Staying at the forefront of the construction industry for over half a century requires a dedication to new ideas, technologies, and innovations. Modern Niagara, Canada’s leading mechanical, electrical and services contractor, has been doing that since 1959. Staying on top of innovations is a full-time job though, which is why Modern Niagara created a new role: Executive Vice President, Innovation, and brought Chris Ovens on board, a tech industry executive and entrepreneur. Ovens sees his role as one providing “outside-in expertise and perspective,” focused heavily on analytics, design thinking, field enablement through technology, and more.
BuiltWorlds sat down with Ovens to discuss how Modern Niagara is continuing to push the industry forward in 2018.
What kind of work have you been up to since joining Modern Niagara a year and a half ago?
“Our work has been focused on field enablement and innovation from a technology standpoint, but technology with a purpose. Part of driving innovation as a culture is becoming comfortable enough to experiment and potentially fail. That, I think, goes against some of the core DNA of the industry. Construction is an industry with small margins of error — mistakes can be the end of companies.
When I think about technology, I think companies get in trouble when they approach technology for technology’s sake. Put technology on a bad process and you end up in bad places quicker. What we’ve tried to do is be cognizant of the end goal. It often gets repeated that in construction, especially the specialty trades, ‘all the risk is in labor.’
Modern has taken a deliberate approach to this challenge, which is, ‘the risk is all in labor, so let’s make sure our foremen and field teams have the best training, the best tools, and the best information to be able to do their jobs.’ By doing that, and by providing that level of support, not only do we get the best out of our people, but we attract the best to our company.”
Is it fair to say that in this industry, it isn’t obtaining the technology that is difficult, but rather, getting the culture within the company to adopt it?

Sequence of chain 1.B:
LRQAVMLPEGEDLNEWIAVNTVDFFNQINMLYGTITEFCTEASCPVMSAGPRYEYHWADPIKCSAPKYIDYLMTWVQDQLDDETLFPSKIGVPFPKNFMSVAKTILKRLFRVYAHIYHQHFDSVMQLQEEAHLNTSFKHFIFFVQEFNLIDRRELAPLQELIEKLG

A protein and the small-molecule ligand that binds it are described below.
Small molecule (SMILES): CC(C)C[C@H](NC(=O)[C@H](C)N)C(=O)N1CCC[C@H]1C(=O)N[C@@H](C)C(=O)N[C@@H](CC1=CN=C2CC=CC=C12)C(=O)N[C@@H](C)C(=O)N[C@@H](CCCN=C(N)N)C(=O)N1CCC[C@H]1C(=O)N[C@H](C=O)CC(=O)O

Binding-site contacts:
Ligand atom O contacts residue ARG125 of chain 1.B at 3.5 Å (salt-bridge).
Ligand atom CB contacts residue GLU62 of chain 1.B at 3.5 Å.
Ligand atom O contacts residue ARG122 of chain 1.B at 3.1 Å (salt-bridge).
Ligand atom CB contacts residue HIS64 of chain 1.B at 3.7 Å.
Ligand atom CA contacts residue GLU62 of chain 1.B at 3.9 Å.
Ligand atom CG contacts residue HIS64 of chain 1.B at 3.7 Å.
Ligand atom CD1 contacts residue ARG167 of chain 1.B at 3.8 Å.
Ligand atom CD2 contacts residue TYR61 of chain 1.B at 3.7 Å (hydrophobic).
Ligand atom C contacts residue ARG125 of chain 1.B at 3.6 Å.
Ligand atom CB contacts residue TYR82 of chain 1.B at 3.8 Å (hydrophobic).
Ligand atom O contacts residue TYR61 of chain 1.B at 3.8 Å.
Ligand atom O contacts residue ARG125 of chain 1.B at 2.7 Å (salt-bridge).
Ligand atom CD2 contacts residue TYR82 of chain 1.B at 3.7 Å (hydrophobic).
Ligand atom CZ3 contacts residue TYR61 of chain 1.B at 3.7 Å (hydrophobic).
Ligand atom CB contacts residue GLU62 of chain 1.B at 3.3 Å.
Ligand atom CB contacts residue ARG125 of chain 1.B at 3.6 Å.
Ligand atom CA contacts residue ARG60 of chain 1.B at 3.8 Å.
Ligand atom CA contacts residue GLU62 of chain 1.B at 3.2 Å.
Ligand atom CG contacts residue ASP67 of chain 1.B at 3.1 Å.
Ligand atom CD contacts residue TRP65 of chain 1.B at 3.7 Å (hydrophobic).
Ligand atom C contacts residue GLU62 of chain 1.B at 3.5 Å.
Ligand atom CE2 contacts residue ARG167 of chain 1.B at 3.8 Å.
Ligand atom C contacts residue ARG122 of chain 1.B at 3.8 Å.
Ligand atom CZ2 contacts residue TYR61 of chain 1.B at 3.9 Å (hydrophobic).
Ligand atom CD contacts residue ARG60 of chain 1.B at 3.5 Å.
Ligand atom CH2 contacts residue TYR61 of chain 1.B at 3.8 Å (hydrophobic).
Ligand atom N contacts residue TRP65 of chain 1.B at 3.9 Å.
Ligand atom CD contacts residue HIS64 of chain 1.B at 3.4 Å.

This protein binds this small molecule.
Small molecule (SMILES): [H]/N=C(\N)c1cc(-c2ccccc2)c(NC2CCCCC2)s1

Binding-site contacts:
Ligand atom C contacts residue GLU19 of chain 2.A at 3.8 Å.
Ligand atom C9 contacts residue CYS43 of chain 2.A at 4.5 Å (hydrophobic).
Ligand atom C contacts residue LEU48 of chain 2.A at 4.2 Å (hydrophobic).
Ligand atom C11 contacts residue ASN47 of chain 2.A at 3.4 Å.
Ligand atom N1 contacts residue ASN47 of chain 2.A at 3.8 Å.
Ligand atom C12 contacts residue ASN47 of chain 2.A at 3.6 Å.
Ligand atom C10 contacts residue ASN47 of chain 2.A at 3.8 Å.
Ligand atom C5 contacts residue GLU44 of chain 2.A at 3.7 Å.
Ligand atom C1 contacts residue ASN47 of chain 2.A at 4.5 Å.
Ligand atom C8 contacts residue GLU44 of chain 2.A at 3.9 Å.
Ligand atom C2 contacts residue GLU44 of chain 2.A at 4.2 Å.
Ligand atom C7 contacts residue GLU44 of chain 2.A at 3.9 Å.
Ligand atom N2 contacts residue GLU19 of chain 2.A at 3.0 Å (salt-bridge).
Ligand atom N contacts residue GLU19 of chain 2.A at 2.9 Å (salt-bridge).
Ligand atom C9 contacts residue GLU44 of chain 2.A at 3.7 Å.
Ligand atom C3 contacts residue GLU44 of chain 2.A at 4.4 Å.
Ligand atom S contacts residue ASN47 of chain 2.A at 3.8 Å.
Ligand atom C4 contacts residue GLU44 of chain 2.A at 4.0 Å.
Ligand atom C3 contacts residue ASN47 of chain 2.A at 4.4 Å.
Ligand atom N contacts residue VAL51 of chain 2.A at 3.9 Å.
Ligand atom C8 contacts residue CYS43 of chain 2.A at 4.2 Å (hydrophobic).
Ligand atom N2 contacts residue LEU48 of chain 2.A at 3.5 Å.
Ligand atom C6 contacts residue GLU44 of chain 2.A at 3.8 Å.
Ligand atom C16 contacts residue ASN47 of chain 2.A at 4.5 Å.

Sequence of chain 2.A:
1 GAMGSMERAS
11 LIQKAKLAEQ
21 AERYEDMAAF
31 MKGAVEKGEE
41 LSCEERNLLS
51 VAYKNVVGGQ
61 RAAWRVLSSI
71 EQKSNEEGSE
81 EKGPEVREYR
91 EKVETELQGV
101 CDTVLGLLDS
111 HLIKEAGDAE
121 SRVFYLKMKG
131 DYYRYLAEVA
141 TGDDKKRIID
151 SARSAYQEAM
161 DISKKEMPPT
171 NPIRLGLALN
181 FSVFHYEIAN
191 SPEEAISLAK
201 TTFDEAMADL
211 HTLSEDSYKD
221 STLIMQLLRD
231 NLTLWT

“This is an industry with thin margins and lots of risk. So, yes, getting people comfortable with investing in technology can be a hurdle. Really, at the end of the day, technology is easy. Having people understand the desired outcomes and business benefit — that’s the real work. On a recent site visit, I had one foreman tell me a story that moved me. He said, ‘Chris, my dad was a foreman for 30 years and I’ve been a foreman for 20 years. For 20 years, I’ve done the exact same job he did until you gave me this iPad. Now everything’s changed and I’m excited for the young guys coming up in the industry. I can see where this is going.’
There’s a tremendous opportunity to do things more efficiently by spending less time on low-value tasks — the paperwork, the manual data collection — and more time on the higher-value work. We allow our best to spend more time doing high-value work and then we supplement that with the best information.”
BuiltWorlds also inquired about the most fulfilling part of his work leading this new endeavor for Modern Niagara:
“We pride ourselves on building the nation’s institutions that people spend their lives in: the office towers, the hospitals, the stadiums, the courthouses. We are doing this work from Ontario to British Columbia and we take a lot of pride in that. Our core purpose is to enrich lives. That includes our employees, the companies we work with, and the people who interact with these buildings that we bring to life through the work that we do.
Personally, I get beyond excited on a daily basis at the idea of how we can be part of the revolutionizing of an industry. We can completely change the way construction work is done and really turn it all on its head by putting our people on the front lines and giving them exactly what they need to do their great work and make a difference.”
BuiltWorlds partnered with Modern Niagara to bring you this article.